Utilize este identificador para referenciar este registo: http://hdl.handle.net/10400.2/3784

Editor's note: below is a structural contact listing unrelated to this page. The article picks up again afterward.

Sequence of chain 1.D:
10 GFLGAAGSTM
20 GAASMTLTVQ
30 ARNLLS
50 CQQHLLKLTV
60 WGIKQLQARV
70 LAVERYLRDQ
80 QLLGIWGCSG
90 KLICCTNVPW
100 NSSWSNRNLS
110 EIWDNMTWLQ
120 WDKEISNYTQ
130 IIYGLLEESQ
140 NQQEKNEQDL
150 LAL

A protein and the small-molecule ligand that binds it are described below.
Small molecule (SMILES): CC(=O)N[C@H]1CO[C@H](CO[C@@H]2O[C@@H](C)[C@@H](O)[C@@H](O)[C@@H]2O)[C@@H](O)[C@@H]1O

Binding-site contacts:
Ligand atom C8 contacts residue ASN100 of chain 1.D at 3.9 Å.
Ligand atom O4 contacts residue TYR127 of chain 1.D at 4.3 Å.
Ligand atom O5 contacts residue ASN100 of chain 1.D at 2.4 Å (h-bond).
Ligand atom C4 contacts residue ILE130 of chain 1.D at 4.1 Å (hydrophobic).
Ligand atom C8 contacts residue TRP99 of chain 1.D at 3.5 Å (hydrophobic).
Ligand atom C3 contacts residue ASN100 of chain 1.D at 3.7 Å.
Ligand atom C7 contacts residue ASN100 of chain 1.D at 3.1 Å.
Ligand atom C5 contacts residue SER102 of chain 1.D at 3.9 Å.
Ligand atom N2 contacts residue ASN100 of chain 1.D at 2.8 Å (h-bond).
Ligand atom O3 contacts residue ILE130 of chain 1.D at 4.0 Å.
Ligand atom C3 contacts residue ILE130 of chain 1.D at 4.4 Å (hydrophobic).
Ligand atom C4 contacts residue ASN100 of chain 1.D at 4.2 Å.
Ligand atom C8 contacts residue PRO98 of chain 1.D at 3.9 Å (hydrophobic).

Título: An elementary proof that every singular matrix is a product of idempotent matrices Autor: Araújo, JoãoMitchell, James D. Data: 2005 Citação: Araújo, João; Mitchell, James - An elementary proof that every singular matrix is a product of idempotent matrices. "American Mathematical Monthly" [Em linha]. ISSN 0002-9890 (Print) 1930-0972 (Online). Vol. 112, nº 7 (Aug.-Sept. 2005), p. 1-5 Resumo: In this note we give an elementary proof of a theorem first proved by J. A. Erdos [3]. This theorem, which is the main result of [3], states that every noninvertible n ⇥ n matrix is a finite product of matrices M with the property that M2 = M. (These are known as idempotent matrices. Noninvertible matrices are also called singular matrices.) An alternative formulation of this result reads: every noninvertible linear mapping of a finite dimensional vector space is a finite product of idempotent linear mappings ↵, linear mappings that satisfy ↵2 = ↵. This result was motivated by a result of J. M. Howie asserting that each selfmapping ↵ of a nonempty finite set X with image size at most |X|−1 (which occurs precisely when ↵ is noninvertible) is a product of idempotent mappings. We shall see that Erdos’s theorem is a consequence of Howie’s result. Together the papers [3] and [4] are cited in over one hundred articles, dealing with subjects including universal algebra, ring theory, topology, and combinatorics. Since its publication, various proofs of the result in [3] have appeared. For example, a semigroup theoretic proof appears in [1, pp. 121-131] and linear operator theory is used to prove the theorem in [2]. Here we give a new proof using a basic combinatorial argument. Unlike the previous proofs our argument involves only elementary results from linear algebra and one basic result concerning permutations. On the way to proving the main result of this note we provide a short proof of Howie’s result. Throughout this paper X signifies an arbitrary nonempty finite set. If ↵ : A ! X, where A is a subset of X, then A is the domain of ↵; we denote this set by dom(↵). Naturally, the set ↵(A) is called the image of ↵ and is denoted by im(↵). Recall that a mapping ↵ is injective (or one-to-one) if ↵(x) 6= ↵(y) for all x and y in dom(↵) with x 6= y. Let TX denote the set of all mappings from X to X with domain X. We note that this set is closed under composition of mappings and that this composition is associative. We now define one of the most important notions we require in the proofs in this note. For a mapping ↵ : dom(↵) ! X we say that ↵ is a restriction of an element " of TX if " and ↵ agree on the domain of ↵. In other words, "(x) = ↵(x) for all x in dom(↵). For x and y in X we denote the transposition that fixes every point of X other than x or y and that maps x to y, and vice versa, by (x y). Peer review: yes URI: http://hdl.handle.net/10400.2/3784 ISSN: 0002-98901930-0972 Aparece nas colecções: Matemática e Estatística - Artigos em revistas internacionais / Papers in international journals

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